Located beneath the streets of Gilmerton (an ex-mining village, now a suburb of Edinburgh, Scotland), Gilmerton Cove is a subterranean complex of passageways and chambers carved out of the sandstone bedrock on which this part of Gilmerton stands.
Gilmerton was originally a separate village which grew from medieval origins to accommodate local coal miners and limestone quarrymen and their families.
This fascinating place has remained unchanged for centuries and no one knows who built it or why. Extensive archaeological and historical research has failed to resolve the mystery. However, there are many theories about the origins of the Cove and its purpose.
Popular theories are that it was used as a drinking den for local gentry, a Covenanters refuge, and a smugglers’ lair. The “traditional” theory is that the Cove was the work of George Paterson, a blacksmith who is said to have excavated it between 1719 ad 1724 as a home and workshop for himself and his family. The parish records show that he was reprimanded for allowing alcohol to be consumed within the Cove on the Sabbath. It is not known whether Paterson was responsible for carving the Cove.
This theory first emerged in 1769 in verses written by the poet Alexander Pennecuik. It was given wider circulation in a detailed description of the Cove published in 1792 by the Reverend Thomas Whyte in “The Transactions of the Society of the Antiquaries of Scotland”.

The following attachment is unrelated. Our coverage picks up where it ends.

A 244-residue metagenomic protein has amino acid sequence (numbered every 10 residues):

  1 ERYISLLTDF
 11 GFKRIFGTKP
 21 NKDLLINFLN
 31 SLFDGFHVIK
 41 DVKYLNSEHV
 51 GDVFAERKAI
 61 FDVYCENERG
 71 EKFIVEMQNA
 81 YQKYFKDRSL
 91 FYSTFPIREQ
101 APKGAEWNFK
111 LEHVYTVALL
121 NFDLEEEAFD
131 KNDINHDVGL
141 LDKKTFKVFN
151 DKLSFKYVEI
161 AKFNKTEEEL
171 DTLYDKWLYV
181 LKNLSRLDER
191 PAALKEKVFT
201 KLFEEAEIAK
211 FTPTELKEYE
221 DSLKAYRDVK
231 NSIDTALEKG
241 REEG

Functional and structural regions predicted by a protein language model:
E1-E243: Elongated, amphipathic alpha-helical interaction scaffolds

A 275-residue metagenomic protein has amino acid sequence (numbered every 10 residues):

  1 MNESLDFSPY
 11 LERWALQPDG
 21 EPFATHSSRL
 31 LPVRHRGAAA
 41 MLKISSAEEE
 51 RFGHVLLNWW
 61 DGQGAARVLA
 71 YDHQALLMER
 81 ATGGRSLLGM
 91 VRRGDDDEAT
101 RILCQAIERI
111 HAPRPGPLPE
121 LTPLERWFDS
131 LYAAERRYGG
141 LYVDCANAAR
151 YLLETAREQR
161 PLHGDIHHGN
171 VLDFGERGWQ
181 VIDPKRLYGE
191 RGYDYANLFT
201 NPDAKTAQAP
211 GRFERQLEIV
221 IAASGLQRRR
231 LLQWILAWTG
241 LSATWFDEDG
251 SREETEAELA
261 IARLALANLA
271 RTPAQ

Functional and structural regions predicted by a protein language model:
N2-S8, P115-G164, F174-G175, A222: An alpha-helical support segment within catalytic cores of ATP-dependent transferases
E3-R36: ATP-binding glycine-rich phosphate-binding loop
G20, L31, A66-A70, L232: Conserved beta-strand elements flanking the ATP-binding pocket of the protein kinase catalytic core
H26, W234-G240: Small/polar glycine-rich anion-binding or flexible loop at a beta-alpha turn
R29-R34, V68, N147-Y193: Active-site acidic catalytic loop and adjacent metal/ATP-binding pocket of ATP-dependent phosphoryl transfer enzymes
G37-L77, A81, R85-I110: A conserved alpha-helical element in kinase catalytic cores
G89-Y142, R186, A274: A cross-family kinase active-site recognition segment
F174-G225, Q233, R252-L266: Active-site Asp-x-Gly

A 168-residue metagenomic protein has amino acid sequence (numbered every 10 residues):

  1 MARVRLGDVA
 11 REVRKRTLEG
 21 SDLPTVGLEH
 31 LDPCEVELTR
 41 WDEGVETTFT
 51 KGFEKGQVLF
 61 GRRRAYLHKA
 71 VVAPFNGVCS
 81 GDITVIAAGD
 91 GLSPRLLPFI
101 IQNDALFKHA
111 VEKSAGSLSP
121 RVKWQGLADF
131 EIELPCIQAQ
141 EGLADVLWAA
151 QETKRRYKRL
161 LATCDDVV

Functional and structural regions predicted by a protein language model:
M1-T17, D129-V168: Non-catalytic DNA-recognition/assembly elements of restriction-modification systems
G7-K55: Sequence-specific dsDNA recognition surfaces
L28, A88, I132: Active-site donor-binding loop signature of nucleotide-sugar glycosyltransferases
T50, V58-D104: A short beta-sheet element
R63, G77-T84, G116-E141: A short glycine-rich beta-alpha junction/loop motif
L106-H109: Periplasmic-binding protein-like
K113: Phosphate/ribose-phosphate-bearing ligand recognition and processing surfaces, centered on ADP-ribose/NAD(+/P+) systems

F.R. Coles, an assistant keeper of the National Museum of Antiquities of Scotland, undertook a comprehensive survey of Gilmerton Cove in 1897.
His conclusions were published in The Scotsman newspaper in 1906. According to Coles, Gilmerton Cove was excavated long before George Paterson’s day, largely because of the types of tools revealed by the marks on the rock. Coles thought the Cove was very like other chambers in this traditional mining area excavated as “trial bores” to see whether coal or other minerals might be found, and abandoned when they weren’t.
A comprehensive archeological investigation of Gilmerton Cove took place between 2000 and 2002. Rubble blocking some of the chambers and passageways was removed and was uncovered a set of stone steps providing a rear entrance, a network of drainage channels and various artefacts from the last three centuries. The overall conclusion, however, was that Gilmerton Cove had been so regularly used and reused over recent centuries that meaningful archeological evidence of its origins had been lost.
A five-year collaborative project between Gilmerton Heritage Trust and The City of Edinburgh Council allowed the newly restored Cove to open in 2003 as an educational resource for the community as well as a place to visit.